by Dušan Cvetković
Dušan Cvetković
Published December 21, 2022

Creating organic 3D models that look natural and realistic takes skill. In this post, we'll explore the workflow for modeling the Amazing Whale Jaw bus station designed by NIO Architects. You'll learn modeling techniques in Rhino that allow you to make complex organic shapes easily. Read on to find out the steps and tools required to model organic structures like a pro.

Overview of the Organic Modeling Workflow

The Whale Jaw model is created primarily using Rhino's subdivision (SubD) modeling tools. SubD modeling involves gradually building up geometry by adding edges and points to basic surfaces. This gives you fine control over the shape while keeping the underlying geometry clean and editable.

Here are the key steps we'll cover:

  • Set up the background image for reference
  • Block out the overall form with SubD surfaces
  • Refine shape with edge/vertex adjustments
  • Add thickness and details
  • Convert SubD to Polysurfaces
  • Add windows, lights, and other elements

With the fundamentals down, you'll be able to apply SubD workflow to any project. Let's get started!

Amazing Whale Jaw Modeling - Basic Form

After importing the reference image, we begin with a single SubD surface. This is extruded and shaped to match the overall contour of the whale jaw structure.

More edges and points are added incrementally to provide control over the form. Commands like Insert Edge and Stitch are used to connect these new edges. The topology is adjusted continuously to get the surface shape just right.

Once the upper surface is roughed out, we use commands like Insert Point to create edges that let us push and pull parts of the model. This helps define major shifts in the form, like the recess under the jawbone.

Whale Jaw Modeling

Refining the Model Details

With the basic shape done, we can refine things like edge loops and corners. New edges are inserted to sharpen creases and curves. The gumball tool aligns vertices to smooth out transitions.

Areas that need more detail, like the extending roof portion, get additional edges and polygons. This gives us the control to match the concept model closely.

As we iterate, the SubD surfaces let us tweak the model fluidly. Within minutes, we can adjust the proportions and details for a clean, production-ready model.

Adding Thickness and Converting to Polysurfaces

To give the model thickness, we simply extrude edges. The roof, for example, gets an offset edge that creates a 3D surface. The same method builds out other areas like the back room.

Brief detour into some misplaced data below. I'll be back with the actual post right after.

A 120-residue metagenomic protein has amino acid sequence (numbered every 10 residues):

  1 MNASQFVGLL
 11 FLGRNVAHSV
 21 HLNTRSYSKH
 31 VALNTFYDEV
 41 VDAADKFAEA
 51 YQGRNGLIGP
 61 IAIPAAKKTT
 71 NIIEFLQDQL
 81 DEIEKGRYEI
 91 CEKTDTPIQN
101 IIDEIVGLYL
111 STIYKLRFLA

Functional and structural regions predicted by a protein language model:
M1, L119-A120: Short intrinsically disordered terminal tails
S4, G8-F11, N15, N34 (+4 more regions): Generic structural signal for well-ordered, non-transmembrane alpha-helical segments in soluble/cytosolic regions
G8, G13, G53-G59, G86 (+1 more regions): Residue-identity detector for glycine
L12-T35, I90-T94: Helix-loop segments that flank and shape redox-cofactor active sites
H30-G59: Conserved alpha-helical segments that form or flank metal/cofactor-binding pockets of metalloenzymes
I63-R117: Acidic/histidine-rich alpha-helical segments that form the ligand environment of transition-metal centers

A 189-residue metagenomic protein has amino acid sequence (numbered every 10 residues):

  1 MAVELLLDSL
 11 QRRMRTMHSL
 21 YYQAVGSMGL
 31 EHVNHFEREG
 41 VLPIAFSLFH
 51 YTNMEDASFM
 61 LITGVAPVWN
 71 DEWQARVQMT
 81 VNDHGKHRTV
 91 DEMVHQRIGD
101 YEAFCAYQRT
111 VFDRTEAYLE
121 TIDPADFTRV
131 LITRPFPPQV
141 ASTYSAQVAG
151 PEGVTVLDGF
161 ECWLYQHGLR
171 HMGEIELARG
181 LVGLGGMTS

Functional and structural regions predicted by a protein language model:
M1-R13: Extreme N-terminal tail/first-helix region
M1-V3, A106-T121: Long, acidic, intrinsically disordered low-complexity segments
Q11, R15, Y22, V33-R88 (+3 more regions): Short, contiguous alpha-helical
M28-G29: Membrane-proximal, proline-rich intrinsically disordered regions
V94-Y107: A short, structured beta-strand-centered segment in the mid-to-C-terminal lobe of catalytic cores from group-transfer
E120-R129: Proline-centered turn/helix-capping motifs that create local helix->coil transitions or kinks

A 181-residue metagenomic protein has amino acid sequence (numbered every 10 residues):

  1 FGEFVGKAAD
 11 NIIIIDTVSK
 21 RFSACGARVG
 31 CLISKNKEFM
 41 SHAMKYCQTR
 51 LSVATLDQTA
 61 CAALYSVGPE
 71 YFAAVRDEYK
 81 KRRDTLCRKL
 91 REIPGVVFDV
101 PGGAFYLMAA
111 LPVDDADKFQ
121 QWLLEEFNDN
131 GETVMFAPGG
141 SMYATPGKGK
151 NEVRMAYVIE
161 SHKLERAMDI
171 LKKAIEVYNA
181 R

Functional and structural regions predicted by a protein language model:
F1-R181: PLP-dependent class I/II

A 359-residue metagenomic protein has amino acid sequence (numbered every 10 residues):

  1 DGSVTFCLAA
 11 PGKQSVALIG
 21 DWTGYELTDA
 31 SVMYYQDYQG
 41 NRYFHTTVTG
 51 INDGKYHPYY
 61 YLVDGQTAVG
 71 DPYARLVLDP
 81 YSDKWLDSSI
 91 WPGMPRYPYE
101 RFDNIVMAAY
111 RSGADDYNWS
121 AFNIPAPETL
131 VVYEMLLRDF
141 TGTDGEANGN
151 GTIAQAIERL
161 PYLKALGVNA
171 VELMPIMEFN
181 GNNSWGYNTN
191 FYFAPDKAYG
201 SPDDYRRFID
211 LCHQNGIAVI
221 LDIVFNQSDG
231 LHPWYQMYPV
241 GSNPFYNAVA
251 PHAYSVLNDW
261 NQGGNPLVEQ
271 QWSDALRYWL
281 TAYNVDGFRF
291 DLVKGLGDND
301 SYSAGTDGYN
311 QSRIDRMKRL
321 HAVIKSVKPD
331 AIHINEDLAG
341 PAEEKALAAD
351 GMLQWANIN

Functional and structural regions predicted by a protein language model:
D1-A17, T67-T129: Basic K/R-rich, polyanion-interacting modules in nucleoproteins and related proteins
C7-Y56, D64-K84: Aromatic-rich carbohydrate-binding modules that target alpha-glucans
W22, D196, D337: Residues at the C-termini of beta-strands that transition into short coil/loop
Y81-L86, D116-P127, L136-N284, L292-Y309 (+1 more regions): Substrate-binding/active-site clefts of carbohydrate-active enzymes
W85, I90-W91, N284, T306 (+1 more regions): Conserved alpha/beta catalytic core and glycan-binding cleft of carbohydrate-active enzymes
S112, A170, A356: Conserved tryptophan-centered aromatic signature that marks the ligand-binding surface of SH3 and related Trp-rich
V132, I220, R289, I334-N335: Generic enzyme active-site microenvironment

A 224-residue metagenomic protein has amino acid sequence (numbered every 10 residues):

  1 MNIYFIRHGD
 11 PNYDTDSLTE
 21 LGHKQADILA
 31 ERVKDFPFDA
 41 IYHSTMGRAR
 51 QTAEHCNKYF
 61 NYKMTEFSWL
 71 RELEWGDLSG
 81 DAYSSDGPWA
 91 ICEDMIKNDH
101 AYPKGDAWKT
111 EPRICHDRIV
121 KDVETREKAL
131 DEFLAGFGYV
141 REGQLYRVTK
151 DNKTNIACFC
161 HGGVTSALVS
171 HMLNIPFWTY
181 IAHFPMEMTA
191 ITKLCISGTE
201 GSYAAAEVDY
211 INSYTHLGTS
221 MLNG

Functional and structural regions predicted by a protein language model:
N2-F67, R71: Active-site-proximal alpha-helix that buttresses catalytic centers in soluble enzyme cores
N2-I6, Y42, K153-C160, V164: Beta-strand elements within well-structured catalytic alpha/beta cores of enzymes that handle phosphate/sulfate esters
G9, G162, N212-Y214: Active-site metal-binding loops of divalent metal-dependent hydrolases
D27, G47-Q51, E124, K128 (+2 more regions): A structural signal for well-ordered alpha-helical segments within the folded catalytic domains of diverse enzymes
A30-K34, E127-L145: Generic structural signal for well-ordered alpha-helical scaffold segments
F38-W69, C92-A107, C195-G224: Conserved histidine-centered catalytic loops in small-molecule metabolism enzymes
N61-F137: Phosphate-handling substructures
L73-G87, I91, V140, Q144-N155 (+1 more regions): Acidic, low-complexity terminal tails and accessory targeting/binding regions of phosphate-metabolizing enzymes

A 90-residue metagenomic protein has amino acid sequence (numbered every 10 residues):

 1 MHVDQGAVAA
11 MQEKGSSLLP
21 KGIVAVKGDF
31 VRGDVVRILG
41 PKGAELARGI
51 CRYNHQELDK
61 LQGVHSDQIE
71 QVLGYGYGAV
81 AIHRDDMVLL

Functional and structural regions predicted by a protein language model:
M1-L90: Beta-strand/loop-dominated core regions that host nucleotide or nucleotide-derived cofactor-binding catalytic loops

Once the model is detailed fully, we convert the SubD objects into standard Polysurfaces. This is done with a simple command. We also create a backup of the SubD model, in case we need to go back and make changes.

Adding Thickness and Converting to Polysurfaces

Cutting Openings and Adding Details

Now we can start adding finer details to the Polysurface geometry. First, we create guides for openings like windows and doors. These are swept and projected onto the surfaces.

Using commands like Split, we cut holes into the model. Edge fillets help smooth the corners of these openings.

Some areas need rebuilding to get clean topology around the cuts. But after some rebuilding and trimming, we ended up with nice clean apertures for windows and doors.

Finally, details like lights are created by extruding faces and edges. Pipes and sweeps make the light models. The same process creates a detailed gate for the front entrance.

 Cutting Openings and Adding Details

Master Organic Modeling with SubD

As you can see, SubD workflows provide immense flexibility for Amazing Whale Jaw Modeling and other organic models. By gradually building up geometry, we could refine the form and details without messy topology.

With the basics covered here, you can start modeling all kinds of organic shapes - from plants and trees to furniture and sculptures. A little practice will make SubD modeling second nature.

To dive deeper into Rhino's tools, be sure to check out our complete 4-hour Whale Jaw modeling tutorial. You can find it on our Patreon page. We'll show you extended modeling techniques and strategies to level up your skills.

So get creative, and have fun modeling amazing organic forms with Rhino's SubD toolset! The only limit is your imagination.

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About the Author

Dušan Cvetković is a professional architect from Serbia with international experience in the industry. Collaborated with numerous clients all around the world in the field of architecture design, 3D modeling and software education. He's been teaching Rhinoceros3D to thousands of architects through How to Rhino community and various social media channels.